MMO Burnout

By David Piner -
0

Well, I’ve been playing Defiance lately, because I’m suffering from the ‘ol burnout with WildStar. After getting level 50 and having this insurmountable list of tasks in front of me and the rocky updates that just change the entire playing field, it’s tough to settle down for the long haul until things calm down a little bit. In the mean time, Defiance is my go to game.

Here’s why, first like The Secret World, it’s free. Which makes it actually worthwhile to play because it was never a good candidate for subscription or even buying the box. That’s not to say that I didn’t go and pick up a box in the clearance section of my local wally world, but that was $10.

Second, you point your gun at things and shoot them. Yeah, there is some grind with the reputations if you want something off a vendor, but outside of that, there is no grind. Just pointing your gun at one of five different enemy types and shooting. There is dude who runs up at you to hit you with his machete, dude who randomly spawns with a weapon and is called “weaponman” like “Shotgunman” or “Sniperman” or however it does it. Then there is the hulking minigunner. The last two are mutant variation #29382 and “a bug.” Bugs come in lots of flavors, but ultimately, you point and shoot at them until they’re all dead.

That’s the entire game of Defiance, point and shoot and stuff dies. After what a year of updates, it’s grown a lot, it’s cleaned up a lot, and it’s now what it’s supposed to always have been, a fun third person shooter in the likes of Serious Sam. Run around, shoot things, win.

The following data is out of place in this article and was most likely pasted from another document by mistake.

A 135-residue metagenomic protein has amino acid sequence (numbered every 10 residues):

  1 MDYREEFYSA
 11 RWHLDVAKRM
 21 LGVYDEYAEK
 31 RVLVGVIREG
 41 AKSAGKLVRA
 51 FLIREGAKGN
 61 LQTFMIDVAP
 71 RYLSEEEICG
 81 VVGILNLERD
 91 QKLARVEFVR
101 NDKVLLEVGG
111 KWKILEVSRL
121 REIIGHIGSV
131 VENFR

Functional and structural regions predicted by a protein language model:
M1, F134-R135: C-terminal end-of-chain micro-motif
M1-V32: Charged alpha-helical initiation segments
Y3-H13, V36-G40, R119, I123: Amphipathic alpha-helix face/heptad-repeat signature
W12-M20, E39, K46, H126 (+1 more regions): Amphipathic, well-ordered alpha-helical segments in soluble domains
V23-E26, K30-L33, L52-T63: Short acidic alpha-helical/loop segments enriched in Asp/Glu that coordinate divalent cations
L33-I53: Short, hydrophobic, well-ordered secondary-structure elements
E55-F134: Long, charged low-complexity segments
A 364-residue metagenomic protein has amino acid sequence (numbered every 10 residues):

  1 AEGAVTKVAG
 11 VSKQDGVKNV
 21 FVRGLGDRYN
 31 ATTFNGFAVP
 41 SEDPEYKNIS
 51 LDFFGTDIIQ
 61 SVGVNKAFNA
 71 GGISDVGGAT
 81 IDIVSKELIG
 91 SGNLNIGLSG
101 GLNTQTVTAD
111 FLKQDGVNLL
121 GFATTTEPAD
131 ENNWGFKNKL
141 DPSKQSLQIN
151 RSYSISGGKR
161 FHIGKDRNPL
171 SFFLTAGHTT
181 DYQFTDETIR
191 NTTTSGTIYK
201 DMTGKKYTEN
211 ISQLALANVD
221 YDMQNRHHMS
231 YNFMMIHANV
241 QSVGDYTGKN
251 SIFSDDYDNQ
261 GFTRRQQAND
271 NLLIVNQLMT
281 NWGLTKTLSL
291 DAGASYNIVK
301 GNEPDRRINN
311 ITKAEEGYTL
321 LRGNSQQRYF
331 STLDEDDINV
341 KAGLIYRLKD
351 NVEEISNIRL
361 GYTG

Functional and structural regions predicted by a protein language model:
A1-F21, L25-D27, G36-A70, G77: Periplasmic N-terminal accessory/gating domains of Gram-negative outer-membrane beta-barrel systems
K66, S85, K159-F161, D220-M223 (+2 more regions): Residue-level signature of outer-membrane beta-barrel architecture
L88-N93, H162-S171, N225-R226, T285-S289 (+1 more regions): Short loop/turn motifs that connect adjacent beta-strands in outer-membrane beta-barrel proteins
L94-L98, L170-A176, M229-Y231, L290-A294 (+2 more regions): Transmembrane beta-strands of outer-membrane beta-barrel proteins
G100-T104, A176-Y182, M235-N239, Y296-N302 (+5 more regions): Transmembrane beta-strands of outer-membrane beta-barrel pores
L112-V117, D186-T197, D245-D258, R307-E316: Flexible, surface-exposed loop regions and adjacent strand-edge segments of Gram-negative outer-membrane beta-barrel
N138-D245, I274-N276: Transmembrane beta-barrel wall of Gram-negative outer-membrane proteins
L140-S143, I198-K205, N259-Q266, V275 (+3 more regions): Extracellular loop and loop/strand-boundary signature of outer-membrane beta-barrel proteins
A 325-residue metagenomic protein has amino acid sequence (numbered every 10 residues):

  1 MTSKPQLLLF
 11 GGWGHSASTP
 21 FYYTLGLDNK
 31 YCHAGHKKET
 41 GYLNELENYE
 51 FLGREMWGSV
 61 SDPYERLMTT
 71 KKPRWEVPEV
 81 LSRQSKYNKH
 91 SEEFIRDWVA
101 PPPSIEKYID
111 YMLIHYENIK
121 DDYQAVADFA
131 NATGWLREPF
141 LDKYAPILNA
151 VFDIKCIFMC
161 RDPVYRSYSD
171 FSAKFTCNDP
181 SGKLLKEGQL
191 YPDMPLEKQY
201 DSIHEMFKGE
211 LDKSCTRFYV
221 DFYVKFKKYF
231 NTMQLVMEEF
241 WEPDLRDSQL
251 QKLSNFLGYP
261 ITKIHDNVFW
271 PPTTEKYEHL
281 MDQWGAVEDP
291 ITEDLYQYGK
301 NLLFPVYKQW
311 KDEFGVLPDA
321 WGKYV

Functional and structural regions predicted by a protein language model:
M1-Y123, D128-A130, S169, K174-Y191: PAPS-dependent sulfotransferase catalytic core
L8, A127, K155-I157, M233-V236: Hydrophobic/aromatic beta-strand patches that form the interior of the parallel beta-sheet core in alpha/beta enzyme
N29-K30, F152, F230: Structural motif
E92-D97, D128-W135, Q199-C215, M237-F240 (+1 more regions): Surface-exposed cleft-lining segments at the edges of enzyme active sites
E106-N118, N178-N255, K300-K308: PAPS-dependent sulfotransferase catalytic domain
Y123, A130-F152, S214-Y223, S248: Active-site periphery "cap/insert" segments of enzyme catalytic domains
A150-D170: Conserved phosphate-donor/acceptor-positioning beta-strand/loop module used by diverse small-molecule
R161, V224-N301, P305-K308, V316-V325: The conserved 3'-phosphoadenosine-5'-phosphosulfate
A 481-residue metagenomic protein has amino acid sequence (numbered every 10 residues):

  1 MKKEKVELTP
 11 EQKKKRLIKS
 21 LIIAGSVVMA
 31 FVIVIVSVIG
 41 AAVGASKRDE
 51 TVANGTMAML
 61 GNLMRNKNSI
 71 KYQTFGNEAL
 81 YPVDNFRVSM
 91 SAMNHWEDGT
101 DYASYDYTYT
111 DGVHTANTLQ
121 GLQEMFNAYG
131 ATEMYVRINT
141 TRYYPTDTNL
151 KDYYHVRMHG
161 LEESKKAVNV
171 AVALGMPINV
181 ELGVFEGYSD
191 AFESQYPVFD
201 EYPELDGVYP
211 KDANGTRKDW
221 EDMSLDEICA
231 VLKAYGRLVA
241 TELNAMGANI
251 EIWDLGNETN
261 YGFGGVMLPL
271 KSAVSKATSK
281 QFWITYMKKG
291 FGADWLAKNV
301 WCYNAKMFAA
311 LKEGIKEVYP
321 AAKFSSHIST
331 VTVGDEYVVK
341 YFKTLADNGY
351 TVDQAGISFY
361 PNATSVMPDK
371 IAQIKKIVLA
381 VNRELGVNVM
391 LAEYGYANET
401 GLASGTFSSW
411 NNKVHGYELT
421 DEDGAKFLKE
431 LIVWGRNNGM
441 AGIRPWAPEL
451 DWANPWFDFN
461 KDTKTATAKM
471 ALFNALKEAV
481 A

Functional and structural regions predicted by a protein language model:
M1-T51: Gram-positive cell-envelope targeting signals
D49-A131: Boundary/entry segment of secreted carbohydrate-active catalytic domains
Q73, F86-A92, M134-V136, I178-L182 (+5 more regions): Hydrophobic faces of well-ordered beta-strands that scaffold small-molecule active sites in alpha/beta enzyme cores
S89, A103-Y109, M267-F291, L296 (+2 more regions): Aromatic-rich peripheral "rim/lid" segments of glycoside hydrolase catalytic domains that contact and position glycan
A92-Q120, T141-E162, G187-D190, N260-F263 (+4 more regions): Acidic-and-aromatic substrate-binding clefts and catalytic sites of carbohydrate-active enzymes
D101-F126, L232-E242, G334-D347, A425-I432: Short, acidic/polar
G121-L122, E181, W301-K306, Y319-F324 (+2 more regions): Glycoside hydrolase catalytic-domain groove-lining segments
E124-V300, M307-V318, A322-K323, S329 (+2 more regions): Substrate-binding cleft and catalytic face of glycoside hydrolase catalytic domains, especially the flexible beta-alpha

I think we should all have a backup game to our main one and this is where free-to-play games shine. Right now on Steam there is a ton of options for stuff for me to play around with until I want to pick WildStar up. It used to be a few limited choices and they all suck, but now we have AAA free-to-play titles like SWTOR and Defiance to keep our appetites whet while we wait to do something somewhere else.

Considering WoW has lost 50% of its subscriptions, we have to ask where all those players are going. In the eastern markets, we know they’re going to the large unyielding selection of MMOs available, with some of the more popular titles pulling in most of the people.

In the NA market, we’re not so sure where they’re going and by we I mean me. It’s not RIFT. I’m sure WildStar picked up a ton. ESO as well, considering it’s supposed to have 700,000 subscribers worldwide (a number I’m not too sure on).

I think that’s ultimately where we’re going to settle for MMO players, a major subscription based title and then when the downtime between updates come, players are going to rotate off into their F2P haven until something interesting happens. I think, in a way, that poses a greater risk to AAA subscription titles.

Burnout is a real thing, and it’s something I feel game developers should address, but as much as we could raise an objection to the swaths of time games go without update or patches that just make things “eh” for a bit, I’m sure they’ll still continue.

Last Updated:

About The Author

David "Xerin" Piner
Get in the bush with Xerin every week for his column, Respawn, as he analyzes the hottest trends, buzz topics, and absurdities in MMO gaming. In addition to his ongoing war against early access titles.

Cool Stuff Around the Web